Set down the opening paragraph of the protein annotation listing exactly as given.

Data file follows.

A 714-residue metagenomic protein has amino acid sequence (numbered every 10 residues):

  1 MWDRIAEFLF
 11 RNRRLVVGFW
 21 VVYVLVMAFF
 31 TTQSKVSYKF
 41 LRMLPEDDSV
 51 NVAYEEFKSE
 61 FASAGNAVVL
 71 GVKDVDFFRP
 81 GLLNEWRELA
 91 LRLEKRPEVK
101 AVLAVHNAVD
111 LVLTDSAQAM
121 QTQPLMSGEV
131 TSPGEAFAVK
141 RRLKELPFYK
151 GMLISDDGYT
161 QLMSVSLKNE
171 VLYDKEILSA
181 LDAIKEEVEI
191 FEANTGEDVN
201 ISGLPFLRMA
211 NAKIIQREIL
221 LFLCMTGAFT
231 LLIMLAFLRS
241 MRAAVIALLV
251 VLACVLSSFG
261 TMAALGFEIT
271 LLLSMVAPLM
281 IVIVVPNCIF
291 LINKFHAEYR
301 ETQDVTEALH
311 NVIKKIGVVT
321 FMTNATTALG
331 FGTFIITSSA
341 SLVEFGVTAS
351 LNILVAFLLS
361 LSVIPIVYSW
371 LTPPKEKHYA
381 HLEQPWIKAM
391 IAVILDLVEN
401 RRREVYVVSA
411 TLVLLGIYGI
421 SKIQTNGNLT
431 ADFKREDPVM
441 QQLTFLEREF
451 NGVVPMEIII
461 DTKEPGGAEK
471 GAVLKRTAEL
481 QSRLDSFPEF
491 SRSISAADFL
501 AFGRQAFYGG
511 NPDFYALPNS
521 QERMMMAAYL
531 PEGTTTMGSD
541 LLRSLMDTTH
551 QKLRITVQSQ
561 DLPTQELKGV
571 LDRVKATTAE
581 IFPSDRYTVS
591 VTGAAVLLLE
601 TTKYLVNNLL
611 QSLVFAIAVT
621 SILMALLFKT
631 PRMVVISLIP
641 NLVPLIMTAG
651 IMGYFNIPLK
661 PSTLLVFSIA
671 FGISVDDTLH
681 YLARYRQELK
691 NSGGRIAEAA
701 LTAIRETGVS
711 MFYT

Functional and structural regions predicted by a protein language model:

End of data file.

A 714-residue metagenomic protein has amino acid sequence (numbered every 10 residues):